U.S. food authority to ban trans fat

The US Food and Drug Administration (FDA) has decided to ban the heart-clogging trans fats. As per FDA, although manufacturers already have eliminated many trans fats, the average American still eats around a gram of trans fat a day eliminating which could prevent 20,000 heart attacks and 7,000 deaths each year. Keeping this in mind, the FDA would determine a phase-out timetable in a few months.

What is Trans Fat?

Trans-isomer fatty acids, or trans fats, are a type of unsaturated fat, which is uncommon in nature but can be easily created artificially. These trans-isomer (E-isomer) fatty acids are sometimes mono-unsaturated or polyunsaturated due to the presence of  a double carbon–carbon bond, but they are never saturated.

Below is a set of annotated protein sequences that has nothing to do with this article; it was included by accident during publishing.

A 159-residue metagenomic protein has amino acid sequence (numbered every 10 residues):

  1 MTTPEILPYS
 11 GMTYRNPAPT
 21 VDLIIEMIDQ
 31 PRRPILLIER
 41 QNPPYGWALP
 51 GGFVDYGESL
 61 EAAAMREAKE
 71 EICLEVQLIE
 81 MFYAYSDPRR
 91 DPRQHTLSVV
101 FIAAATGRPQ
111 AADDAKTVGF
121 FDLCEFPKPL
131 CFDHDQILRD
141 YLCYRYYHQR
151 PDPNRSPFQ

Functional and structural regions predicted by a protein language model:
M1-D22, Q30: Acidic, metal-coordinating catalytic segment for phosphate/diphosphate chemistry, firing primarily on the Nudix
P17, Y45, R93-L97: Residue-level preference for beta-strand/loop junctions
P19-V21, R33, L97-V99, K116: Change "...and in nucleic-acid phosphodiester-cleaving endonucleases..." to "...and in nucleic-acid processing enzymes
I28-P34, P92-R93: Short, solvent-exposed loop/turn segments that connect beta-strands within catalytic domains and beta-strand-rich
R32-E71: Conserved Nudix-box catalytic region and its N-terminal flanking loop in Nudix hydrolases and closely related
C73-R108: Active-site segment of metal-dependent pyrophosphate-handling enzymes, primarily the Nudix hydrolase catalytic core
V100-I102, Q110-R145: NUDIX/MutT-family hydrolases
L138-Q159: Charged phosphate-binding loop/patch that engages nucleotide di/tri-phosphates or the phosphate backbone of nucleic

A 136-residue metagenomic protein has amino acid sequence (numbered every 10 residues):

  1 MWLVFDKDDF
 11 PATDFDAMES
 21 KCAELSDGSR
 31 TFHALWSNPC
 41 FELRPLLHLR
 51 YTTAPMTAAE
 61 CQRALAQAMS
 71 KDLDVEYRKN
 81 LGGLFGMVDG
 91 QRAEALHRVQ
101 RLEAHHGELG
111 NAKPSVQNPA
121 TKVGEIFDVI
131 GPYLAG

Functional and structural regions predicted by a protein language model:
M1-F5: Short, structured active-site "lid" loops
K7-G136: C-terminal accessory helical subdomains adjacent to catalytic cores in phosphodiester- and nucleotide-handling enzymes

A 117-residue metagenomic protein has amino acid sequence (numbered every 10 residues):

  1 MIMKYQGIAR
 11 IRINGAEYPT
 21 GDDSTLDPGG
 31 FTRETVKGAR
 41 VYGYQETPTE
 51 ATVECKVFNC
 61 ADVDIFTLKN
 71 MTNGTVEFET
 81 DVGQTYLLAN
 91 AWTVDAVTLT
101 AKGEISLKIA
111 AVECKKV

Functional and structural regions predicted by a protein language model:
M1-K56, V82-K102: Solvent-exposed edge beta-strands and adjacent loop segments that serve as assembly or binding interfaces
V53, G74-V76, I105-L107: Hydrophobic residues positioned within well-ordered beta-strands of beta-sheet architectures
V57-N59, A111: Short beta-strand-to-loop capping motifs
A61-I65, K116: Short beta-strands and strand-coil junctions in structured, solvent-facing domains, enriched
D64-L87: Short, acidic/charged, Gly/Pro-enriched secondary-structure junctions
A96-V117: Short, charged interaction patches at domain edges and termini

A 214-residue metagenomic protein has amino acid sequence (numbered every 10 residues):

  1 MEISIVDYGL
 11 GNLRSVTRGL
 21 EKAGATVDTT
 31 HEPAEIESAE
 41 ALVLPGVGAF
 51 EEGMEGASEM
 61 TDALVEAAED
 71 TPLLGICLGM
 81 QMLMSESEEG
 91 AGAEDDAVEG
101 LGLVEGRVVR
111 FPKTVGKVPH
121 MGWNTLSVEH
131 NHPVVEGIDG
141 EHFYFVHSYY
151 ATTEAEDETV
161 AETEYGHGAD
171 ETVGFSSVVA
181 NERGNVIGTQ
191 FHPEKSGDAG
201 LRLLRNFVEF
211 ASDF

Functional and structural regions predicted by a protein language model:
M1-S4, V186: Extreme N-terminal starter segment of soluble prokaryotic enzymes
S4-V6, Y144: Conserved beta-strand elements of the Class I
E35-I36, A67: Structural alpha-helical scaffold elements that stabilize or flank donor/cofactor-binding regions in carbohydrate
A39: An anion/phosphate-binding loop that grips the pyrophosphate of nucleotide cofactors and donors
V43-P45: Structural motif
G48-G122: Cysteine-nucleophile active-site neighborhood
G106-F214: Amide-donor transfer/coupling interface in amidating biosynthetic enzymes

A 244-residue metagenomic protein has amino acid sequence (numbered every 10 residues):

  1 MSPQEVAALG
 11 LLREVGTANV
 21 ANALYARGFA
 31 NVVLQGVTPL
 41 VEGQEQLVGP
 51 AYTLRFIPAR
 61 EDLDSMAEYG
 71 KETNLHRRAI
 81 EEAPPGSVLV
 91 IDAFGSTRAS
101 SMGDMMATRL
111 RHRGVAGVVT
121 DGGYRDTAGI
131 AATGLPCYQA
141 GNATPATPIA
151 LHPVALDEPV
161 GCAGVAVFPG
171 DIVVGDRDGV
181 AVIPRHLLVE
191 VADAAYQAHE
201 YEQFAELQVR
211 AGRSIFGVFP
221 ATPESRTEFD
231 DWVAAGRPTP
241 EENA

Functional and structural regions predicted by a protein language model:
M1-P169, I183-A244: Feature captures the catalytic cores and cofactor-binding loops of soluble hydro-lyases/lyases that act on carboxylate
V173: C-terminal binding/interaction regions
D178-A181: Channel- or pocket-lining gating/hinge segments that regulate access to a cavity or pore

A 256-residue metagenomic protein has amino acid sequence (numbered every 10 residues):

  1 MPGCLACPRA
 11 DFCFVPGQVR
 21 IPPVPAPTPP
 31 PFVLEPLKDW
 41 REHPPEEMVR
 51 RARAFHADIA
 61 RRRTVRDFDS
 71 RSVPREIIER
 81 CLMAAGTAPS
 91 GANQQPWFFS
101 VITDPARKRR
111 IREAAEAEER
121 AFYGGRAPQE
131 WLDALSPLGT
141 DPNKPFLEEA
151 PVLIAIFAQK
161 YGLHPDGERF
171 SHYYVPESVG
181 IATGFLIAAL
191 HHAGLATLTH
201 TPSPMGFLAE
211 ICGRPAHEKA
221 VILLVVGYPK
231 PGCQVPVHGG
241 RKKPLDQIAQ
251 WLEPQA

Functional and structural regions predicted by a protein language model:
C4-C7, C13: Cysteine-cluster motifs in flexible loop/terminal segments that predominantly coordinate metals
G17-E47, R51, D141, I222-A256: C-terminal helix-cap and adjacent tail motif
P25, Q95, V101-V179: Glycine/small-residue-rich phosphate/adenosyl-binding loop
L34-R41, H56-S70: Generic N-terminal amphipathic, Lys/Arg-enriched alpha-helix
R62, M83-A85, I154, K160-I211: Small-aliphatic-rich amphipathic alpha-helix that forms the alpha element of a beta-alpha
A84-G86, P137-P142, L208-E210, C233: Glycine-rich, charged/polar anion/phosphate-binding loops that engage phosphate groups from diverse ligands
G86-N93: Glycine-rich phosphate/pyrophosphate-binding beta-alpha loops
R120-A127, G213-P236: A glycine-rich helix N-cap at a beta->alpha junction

How they are formed?

Trans fats are formed during the processing of polyunsaturated fatty acids in food manufacturing. The fats are created when hydrogen is added to vegetable oil to make it more solid, which is why they are often called partially hydrogenated oils. In plants and animals, fatty acids generally have cis (as opposed to trans) unsaturations.

Trans fats are used both in processed food and in restaurants, often to improve the texture, shelf life or flavour. The fats are found in some baked goods such as pie crusts and biscuits and in ready-to-eat frostings.

Why trans fat is harmful to our health?

In humans, consumption of trans fats increases the risk of coronary heart disease by raising levels of the lipoprotein LDL (“bad cholesterol”) and lowering levels of the lipoprotein HDL (“good cholesterol”).



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